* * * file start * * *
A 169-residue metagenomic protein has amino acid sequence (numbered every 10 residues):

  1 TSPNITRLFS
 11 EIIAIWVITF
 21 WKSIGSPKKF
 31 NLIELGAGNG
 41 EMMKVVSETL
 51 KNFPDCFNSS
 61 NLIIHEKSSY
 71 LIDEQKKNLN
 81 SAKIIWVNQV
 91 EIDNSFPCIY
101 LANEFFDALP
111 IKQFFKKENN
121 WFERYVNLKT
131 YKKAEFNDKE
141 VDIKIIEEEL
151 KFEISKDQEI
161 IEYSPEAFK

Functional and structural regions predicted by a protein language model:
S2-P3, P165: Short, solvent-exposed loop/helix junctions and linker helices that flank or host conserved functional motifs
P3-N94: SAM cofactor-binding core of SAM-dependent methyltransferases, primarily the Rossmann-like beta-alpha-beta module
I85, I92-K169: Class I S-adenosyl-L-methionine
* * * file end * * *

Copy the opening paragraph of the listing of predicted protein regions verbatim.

A 169-residue metagenomic protein has amino acid sequence (numbered every 10 residues):